Childhood obesity is on the rise. In the US, the country most affected by it, 1 in 5 children and teenagers are obese — even among the 2 to 5 age group, the obesity incidence in the US is 13.4%. But a new strategy could help counteract that: labeling sodas like cigarettes, with health warnings, could reduce children’s sugar uptake.
As most parents will tell you, kids love their sugary drinks. The problem is that these drinks have no real nutritional value, and contain a lot of sugar.
Marissa G. Hall, assistant professor in Gillings’ Department of Health Behavior and lead author of the new study, says sugary drinks have become a major problem for kids. They’re contributing to type 2 diabetes, cavities, and a number of other health problems. Hall and colleagues wanted to see whether label warnings could convince parents to make healthier choices for their children and reduce the consumption of sugary drinks.
“Health warning labels with images (pictorial warnings) are a proven strategy for reducing smoking, but haven’t been extensively tested for sugary drinks,” Hall told ZME Science. We wanted to conduct a study to understand whether pictorial warnings could shift parents to make healthier drink choices for their kids. We found that the warnings worked – parents who saw the warnings were more likely to choose a healthy beverage for their child than parents who did not see the warning.”
They carried out the study in a unique laboratory — the “UNC Mini Mart.” The space is essentially a replica of a convenience store, mimicking the experience of shoppers. This then allows researchers to see how different tweaks and changes would affect shopper behavior.
In particular, they wanted to see if visual labels, warning buyers of the health problems associated with sugar intake, would reduce the consumption of sodas. They did.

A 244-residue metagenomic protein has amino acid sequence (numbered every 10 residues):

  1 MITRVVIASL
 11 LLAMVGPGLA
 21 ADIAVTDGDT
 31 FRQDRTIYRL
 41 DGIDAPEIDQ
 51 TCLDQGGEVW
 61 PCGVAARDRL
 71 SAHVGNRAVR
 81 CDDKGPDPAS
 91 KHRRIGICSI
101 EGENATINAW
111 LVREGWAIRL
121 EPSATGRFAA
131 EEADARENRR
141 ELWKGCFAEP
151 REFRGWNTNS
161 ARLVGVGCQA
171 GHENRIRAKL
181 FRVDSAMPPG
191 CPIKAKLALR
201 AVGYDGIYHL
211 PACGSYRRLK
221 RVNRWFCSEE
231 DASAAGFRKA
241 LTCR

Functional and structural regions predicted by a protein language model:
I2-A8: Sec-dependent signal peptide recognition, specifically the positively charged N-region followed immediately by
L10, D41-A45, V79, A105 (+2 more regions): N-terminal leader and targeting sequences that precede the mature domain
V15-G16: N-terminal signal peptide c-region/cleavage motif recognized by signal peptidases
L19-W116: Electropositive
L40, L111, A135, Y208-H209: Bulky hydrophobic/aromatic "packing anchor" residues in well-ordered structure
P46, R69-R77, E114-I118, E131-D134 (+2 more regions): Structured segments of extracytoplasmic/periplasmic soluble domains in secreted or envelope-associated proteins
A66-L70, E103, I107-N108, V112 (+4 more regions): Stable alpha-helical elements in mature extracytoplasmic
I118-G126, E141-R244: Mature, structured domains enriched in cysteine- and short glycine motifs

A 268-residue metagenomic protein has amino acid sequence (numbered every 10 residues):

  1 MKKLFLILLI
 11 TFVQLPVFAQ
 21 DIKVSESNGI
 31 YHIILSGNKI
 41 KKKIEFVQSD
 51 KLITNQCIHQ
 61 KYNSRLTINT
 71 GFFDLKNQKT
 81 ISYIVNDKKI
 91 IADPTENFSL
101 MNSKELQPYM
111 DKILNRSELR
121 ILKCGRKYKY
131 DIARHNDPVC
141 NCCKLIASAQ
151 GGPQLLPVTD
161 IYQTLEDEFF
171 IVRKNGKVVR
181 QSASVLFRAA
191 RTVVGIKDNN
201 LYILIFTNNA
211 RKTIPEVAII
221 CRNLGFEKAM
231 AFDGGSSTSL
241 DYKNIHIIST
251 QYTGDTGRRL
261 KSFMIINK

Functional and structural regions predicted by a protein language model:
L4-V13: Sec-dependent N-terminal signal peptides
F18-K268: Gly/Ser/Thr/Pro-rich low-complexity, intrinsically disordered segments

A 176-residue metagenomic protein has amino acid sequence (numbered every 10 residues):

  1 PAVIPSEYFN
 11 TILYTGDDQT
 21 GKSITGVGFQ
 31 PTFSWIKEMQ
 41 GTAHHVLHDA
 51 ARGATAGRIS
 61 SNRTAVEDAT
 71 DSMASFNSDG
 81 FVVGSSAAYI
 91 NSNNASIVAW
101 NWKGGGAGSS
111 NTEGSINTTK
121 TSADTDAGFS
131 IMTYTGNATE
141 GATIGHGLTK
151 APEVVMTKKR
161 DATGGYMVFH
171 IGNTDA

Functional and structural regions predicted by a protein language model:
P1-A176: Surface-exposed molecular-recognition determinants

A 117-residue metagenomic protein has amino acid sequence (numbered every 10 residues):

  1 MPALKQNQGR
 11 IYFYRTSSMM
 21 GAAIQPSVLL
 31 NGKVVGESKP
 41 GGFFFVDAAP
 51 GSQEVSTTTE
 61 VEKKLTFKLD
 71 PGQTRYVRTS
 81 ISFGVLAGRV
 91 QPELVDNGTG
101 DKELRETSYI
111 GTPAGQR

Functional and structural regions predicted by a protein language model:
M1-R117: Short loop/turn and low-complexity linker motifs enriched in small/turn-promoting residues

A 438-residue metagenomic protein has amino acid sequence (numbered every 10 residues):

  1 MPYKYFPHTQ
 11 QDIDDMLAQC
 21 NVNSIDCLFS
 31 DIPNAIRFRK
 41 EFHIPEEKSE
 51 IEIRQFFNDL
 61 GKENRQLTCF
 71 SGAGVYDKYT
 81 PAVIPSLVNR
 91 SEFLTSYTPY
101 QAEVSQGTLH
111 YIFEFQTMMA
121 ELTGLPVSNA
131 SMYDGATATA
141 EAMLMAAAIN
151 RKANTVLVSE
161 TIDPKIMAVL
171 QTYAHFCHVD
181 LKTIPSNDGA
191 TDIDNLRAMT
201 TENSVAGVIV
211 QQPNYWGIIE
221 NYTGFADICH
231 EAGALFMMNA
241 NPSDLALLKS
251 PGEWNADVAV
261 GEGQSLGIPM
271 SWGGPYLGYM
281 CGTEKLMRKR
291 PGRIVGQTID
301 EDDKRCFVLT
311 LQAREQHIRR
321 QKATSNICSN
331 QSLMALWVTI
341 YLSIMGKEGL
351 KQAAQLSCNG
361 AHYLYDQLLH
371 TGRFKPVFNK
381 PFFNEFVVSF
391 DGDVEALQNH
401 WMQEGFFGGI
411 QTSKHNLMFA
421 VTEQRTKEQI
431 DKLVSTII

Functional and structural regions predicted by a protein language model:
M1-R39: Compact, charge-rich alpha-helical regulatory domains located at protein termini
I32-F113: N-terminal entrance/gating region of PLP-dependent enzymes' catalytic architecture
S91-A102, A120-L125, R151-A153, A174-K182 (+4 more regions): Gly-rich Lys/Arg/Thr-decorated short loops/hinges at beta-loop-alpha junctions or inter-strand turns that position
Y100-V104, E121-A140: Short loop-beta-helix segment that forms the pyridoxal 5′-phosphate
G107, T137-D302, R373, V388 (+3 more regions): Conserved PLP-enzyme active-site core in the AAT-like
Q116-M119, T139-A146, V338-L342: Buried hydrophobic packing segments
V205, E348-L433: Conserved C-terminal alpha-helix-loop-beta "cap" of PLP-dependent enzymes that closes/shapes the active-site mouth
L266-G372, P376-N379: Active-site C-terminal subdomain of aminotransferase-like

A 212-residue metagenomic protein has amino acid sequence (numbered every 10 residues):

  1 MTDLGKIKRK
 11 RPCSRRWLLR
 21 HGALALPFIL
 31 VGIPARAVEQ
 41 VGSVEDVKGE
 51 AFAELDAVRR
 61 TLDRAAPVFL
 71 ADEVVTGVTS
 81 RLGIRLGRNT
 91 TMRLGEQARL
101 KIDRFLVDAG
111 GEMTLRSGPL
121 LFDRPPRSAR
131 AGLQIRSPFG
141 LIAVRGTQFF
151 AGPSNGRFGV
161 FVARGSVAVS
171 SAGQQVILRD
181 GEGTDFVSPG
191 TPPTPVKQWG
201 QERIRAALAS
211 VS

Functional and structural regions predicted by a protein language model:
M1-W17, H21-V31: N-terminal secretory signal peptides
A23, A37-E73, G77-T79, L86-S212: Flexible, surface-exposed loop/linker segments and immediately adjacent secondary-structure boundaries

“In our study, we used images visually depicting type 2 diabetes and heart damage,” Hall explained. “These images performed well when we pre-tested them. We wanted to use large, attention-grabbing images following best practices for warning label design. Our studies have found that images are most effective when they attract attention and make people think about the harms of the product. “
In the study, 326 parents (25% of which were Black, and 20% of which were Latino) participated in a trial in which drink labels either presented health warnings (of diabetes or heart damage) or a barcode. Participants were then instructed to choose one drink and one snack for their child, as well as a household good. After the survey, participants completed a survey about their collection and were allowed to keep their drink of choice (as well as a small cash reward).
Overall, there was a 17% reduction in purchases of sugary drinks — 45% of parents in the control study bought a sugary drink for their child, compared to 28% in the pictorial warning group.
Hall says authorities could take note of this and implement policies to reduce the consumption of sugary drinks.
“Health warning labels for sugary drinks could be mandated at the local or state level, or by the federal government. So far, 7 US states have proposed health warnings for sugary drink containers. And 7 countries currently require similar warning labels on unhealthy foods and beverages. So warning labels policies are gaining momentum here in the US and worldwide. Our research shows that implementing warning labels on sugary drinks encourages parents to select healthier beverages for their children, the first time this had been shown in a randomized trial,” the researcher concludes.